MORGANTOWN -- For the twelfth time in 13 years, a team from West Virginia University will be participating in NASA’s Reduced Gravity Education Flight Program, scheduled for July 12-20, at Johnson Space Center in Houston.
The team is made up of students from the Benjamin M. Statler College of Engineering and Mineral Resources, including one girl from Madison.
Samantha Dolin, of Madison, is a sophomore in mechanical engineering at WVU.
She graduated from Scott High School in 2011 7th in my class with a G.P.A. of 4.33.
He paretns are Kenneth P. and Donna Dolin and she has two sisters, Katie Dolin and Leanne Lares.
“I'm an executive officer in WVU's section of Society of Women Engineers, which is the biggest engineering society on campus,” Dolin said. “I've been on the Dean’s list. I've tutored with the disability services, engineering learning center and personal tutoring. I'm currently a Teaching Assistant for the Principles of Engineering 1 course. I really enjoy teaching that class.
I'm pretty sure I'm the only person from Boone County to be involved with NASA. And I will be the first person from Boone County to be onboard the Zero Gravity Aircraft that they train the astronauts on. I'm the Foundation Scholar of the WVU Boone Co Alumni.”
The team at WVU that Dolin is part of is one of 14 teams selected nationally and will join student teams from Purdue University, Rice University, University of Arizona, Virginia Tech, MIT, Yale and more.
WVU’s project, “Optimization of Liquid Spray Cooling in a Variable Gravity Environment,” will determine whether or not the onset of microgravity conditions causes a significant change in the heat removal performance of spray cooling.
“On earth, spray cooling has been shown to produce the largest amount of heat removal, or cooling, per unit of surface area of just about any other cooling method,” explained John Kuhlman, team advisor and professor of mechanical and aerospace engineering. “It also results in a relatively uniform surface temperature of the object to be cooled. This ability makes spray cooling attractive for cooling small, high-power electrical components.”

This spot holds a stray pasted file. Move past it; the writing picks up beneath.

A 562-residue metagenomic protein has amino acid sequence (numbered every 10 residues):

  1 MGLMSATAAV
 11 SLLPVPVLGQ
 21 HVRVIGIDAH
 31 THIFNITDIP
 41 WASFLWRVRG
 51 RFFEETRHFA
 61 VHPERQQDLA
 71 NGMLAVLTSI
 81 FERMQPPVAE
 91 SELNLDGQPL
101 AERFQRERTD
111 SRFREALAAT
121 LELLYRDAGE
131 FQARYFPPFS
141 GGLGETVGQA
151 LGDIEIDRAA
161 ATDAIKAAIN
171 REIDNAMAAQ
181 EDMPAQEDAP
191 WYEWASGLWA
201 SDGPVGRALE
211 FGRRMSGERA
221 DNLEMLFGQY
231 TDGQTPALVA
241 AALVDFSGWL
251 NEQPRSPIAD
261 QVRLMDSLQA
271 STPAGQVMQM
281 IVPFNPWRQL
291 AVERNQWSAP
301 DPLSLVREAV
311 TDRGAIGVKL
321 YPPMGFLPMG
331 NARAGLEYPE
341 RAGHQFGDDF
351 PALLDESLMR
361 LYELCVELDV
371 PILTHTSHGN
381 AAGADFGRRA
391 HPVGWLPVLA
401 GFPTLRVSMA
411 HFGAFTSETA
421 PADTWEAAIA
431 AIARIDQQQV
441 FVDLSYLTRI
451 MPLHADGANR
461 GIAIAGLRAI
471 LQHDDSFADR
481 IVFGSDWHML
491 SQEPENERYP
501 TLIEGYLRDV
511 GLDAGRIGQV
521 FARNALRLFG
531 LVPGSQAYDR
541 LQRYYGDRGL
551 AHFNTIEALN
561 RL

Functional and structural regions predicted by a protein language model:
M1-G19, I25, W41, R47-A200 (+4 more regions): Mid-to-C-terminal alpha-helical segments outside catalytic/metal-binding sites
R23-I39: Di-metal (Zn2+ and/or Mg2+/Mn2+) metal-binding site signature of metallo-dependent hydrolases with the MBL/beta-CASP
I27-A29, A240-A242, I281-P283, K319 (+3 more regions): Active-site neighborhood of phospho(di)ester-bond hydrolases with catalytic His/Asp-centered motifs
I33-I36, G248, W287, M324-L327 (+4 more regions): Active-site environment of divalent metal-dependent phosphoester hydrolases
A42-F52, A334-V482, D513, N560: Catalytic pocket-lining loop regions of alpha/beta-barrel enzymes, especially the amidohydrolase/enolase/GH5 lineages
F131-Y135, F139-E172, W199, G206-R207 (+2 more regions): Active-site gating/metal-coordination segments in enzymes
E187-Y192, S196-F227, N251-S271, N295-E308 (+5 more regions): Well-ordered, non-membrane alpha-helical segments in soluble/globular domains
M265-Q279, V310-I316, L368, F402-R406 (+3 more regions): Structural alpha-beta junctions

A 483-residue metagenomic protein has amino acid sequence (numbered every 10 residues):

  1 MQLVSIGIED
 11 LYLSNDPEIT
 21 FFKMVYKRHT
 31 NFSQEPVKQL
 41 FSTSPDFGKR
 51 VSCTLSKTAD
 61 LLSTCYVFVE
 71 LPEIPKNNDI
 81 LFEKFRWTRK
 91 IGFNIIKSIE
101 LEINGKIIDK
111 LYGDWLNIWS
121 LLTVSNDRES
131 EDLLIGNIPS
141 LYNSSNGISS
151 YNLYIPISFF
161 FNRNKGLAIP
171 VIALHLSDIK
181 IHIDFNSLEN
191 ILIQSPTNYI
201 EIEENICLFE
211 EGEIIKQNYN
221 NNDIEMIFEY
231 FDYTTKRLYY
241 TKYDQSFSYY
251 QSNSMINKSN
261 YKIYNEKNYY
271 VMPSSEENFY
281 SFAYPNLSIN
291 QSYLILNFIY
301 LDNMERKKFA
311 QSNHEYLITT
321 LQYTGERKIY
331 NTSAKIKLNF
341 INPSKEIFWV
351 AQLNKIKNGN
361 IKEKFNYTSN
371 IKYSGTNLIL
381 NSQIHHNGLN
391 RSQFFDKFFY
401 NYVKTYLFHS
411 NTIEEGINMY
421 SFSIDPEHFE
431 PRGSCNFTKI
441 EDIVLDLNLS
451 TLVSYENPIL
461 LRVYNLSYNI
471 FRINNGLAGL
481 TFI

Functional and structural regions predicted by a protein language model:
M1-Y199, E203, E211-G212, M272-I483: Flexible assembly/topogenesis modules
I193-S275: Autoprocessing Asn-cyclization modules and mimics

The experiment will involve spraying a hot surface with a fine shower of water droplets, and observing the cooling behavior.
"After data analysis is performed on the results we'll obtain from the experiment in microgravity, we will then compare results with those obtained from the ground experiments. This will allow us to determine the role spray cooling plays,” Dolin said. “If all goes well we have a patent on our hands. Which makes me extremely excited, how many people can say they have a patent when they're 19 years old?"
While the team hopes its research will determine whether or not the onset of microgravity conditions cause a significant change in the heat removal performances of spray cooling, previous studies have produced conflicting results. If their research proves true, the team believes spray cooling will be a candidate for the cooling of high-power electronics aboard future spacecraft.
Flight Week provides students with the opportunity to get hands-on experience to conduct their research. The students will experience weightlessness when they test their experiment onboard the “Weightless Wonder.” The aircraft flies extreme parabolic maneuvers over the Gulf of Mexico, simulating hyper-gravity and microgravity from two times the force on earth to what someone would feel walking on the moon and floating in space.
Joining Itschner on the team are senior mechanical and aerospace engineering majors Spencer Elyard (Clarksburg), Evan Ford (Follansbee), Dustin Frohnapfel (Follansbee) and Joseph West (Wheeling); juniors Jacob Cordonier (Parkersburg), who majors in mechanical engineering, Michael Powell (Hagerstown, Md.) and Dinie Rosli (Kuala Lumpur, Malaysia), mechanical and aerospace engineering, and Nicholas Underwood (Beckley), aerospace engineering; and sophomores Samantha Dolin (Madison), mechanical engineering, and Steven Kosko (Poland, Ohio), mechanical and aerospace engineering.